If the novel registers some ambivalence toward Cole’s complicity with capitalism and the entanglement of his cosmopolitan ideals with the very inequities they rebuke, it also, more overwhelmingly, celebrates Cole’s vision of an interconnected world and a common humanity. The sympathy with which Cole is portrayed means that while Cole’s guilt over Lucky Cho might suggest his exploitation of a friend, his worry over this act, together with the generosity with which he treats his family, customers and employees, including Benson, a man who steals from him (81), directs attention away from these darker aspects of his past. From traditional biography, this biofiction adopts a certain hagiographical impulse. Even at the end of the novel, when the narrative perspective shifts, with Cole’s death, to that of his lawyer, this only serves to reproduce and confirm the celebratory vision of Cole. Observing Cole’s family, the lawyer reflects they do not behave as other families made wealthy by the passing of the patriarch. Rather than the ‘relief, satisfaction, awe’ he sees on the faces of heirs, he sees unmitigated grief: ‘This family looks as lost as children left by the roadside’ (236). No one is interested in the money and only truly seem to listen to the lawyer when he turns to the ‘unorthodox, if not totally unprecedented’ legacies, which are deeply personal ‘gifts’ to each of his children. To Linda he leaves ‘my empathy and love of books’; to Eddy, his ‘decency and a sense of honour’; to Vally his ‘imagination and self-belief’; to Pearl, his ‘determination and courage’; and to Ivy Diamond, ‘good will and a happy disposition’ (237, 238, original italics). In the final chapters, then, the novel reasserts an image of Cole as decent, honourable, imaginative, determined and good-willed, if quixotic. In his ‘legacy’ to Pearl he exhorts: ‘Live the life you want, and if they call you eccentric, take it as a compliment. If they don’t, ask yourself what you are doing wrong’ (238, original italics). True to his own, unconventional vision, Cole commits the Arcade to trustees: Belinda, Simon Gabriel and Benson or, as the latter put it, to ‘the woman, the black man and the thief’ (240). Throughout the novel, then, while Cole’s humanitarian vision is in part depicted as entangled with his capitalistic goals, his character is also drawn with sympathy, and with a certain nostalgia, or sense of loss. In this way, Lang celebrates Cole, his Arcade and his ideals as superior in their own time, in order to make them a lens through which to view an inferior present.
The use of the nineteenth-century past as a lens with which to examine the present is characteristic of neo-Victorian fiction, which reworks and refigures nineteenth-century history and fiction in contemporary narrative. Robin Gilmour argues that, in this genre, the Victorian past ‘exists in dynamic relation to the present, which it both interprets and is interpreted by’, such that the reinvention of the Victorians becomes ‘a means of getting a fresh perspective on the present’ (200). Published in 2010, Utopian Man rewrites the life of E.W. Cole and his ideals, including his opposition to the White Australia policy, in order to interpret the closing of Australia’s borders in the twenty-first century. In so doing, it establishes a dynamic relationship between past and present, in which the institutionalised memory of Cole and his Arcade is made to speak to present concerns.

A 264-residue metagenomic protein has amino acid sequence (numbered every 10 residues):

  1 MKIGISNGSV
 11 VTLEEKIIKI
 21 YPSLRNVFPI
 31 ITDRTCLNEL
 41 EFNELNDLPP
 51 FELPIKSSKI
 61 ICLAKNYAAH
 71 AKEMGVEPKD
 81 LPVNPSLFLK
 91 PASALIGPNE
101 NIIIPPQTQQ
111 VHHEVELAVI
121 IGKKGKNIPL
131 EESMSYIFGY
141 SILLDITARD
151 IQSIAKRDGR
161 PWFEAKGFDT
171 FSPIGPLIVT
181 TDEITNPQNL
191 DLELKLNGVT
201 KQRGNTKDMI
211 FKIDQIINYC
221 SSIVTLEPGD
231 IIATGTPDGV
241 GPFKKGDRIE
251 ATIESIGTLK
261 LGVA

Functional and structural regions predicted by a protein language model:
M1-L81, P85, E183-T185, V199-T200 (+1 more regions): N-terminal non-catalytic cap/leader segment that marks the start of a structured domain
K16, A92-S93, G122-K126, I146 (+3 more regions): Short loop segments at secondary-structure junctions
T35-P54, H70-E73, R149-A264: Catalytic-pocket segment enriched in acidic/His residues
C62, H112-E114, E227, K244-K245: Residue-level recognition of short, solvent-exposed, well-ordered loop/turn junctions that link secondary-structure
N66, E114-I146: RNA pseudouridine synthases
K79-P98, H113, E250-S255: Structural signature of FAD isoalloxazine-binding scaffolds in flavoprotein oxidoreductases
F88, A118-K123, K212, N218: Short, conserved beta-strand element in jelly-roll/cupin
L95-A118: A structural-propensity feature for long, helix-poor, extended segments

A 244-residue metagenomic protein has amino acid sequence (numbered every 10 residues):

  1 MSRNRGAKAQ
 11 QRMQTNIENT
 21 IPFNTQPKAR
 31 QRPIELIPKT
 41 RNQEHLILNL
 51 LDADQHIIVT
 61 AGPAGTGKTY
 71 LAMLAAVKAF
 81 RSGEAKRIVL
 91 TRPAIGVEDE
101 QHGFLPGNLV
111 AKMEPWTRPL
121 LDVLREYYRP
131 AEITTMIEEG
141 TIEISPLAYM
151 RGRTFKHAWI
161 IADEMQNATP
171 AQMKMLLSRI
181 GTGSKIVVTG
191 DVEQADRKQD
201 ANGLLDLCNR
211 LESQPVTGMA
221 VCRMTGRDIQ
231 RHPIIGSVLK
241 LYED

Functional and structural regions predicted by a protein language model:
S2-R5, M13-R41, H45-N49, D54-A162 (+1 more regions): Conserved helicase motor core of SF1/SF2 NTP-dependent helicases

The novel is very deliberately shaped by nostalgia, which is embedded in its very form. Its main action, beginning in 1883, is cast as an act of memory in its opening chapter, so that the novel’s nostalgia is masked as Cole’s own. The prologue is set in 1918, with an ageing and retired Edward Cole living quietly at Earlsbrae Hall, in Essendon. In the segue to the story proper, we are introduced to the Arcade as, quite literally, a dream: ‘Sleepiness, that rare thing, is settling behind his eyes. Time to pull back the covers and take off his coat. Eyes on the mirrors, he sees his white head nearing the white pillow. The flowers, lines of pink and indigo, happy corridor to his dreams’ (5). This introduces the following chapter, which is headed ‘Melbourne Cup Day, 1883’: Cole’s dreams return him, and us, to the day his new Book Arcade opened, in the heart of the city of Melbourne, to great fanfare and crowds of people.
After this time-slip, from 1918 back to 1883, the novel progresses chronologically, though it sometimes skips forward in time elliptically so that whole years are compressed into a few pages or skipped entirely. The largest ellipses occur toward the end of the novel, which skips from 1913 past the events of World War I, straight to 1919 when a solicitor reads the deceased Cole’s will to his gathered family. Given the centrality of the first world war to Australia’s coming-of-age mythology throughout much of the twentieth century, this ellipsis is significant, and has the effect of de-centering the war in the national narrative, a narrative that privileges white, male, middle-class and rural Australia. In the final chapter, the novel skips again to 1929, the year the Arcade closed its doors, as though to fulfil Cole’s own worry that without his vision the store will fail. Despite the chronological progression that governs the ordering of chapters, the novel does not progress in linear fashion within the chapters themselves but follows the capricious twists, turns and regressions of memory.